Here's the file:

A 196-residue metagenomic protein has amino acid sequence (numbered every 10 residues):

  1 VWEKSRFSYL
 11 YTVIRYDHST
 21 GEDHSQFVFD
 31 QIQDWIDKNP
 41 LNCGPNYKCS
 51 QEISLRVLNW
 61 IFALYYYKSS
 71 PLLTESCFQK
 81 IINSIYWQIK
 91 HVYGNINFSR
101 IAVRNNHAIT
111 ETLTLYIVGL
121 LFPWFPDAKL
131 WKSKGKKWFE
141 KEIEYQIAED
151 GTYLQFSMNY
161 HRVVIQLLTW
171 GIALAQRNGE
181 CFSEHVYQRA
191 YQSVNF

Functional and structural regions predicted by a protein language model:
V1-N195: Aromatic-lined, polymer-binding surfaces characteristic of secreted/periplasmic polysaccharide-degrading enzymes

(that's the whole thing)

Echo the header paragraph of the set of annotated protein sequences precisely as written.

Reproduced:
A 196-residue metagenomic protein has amino acid sequence (numbered every 10 residues):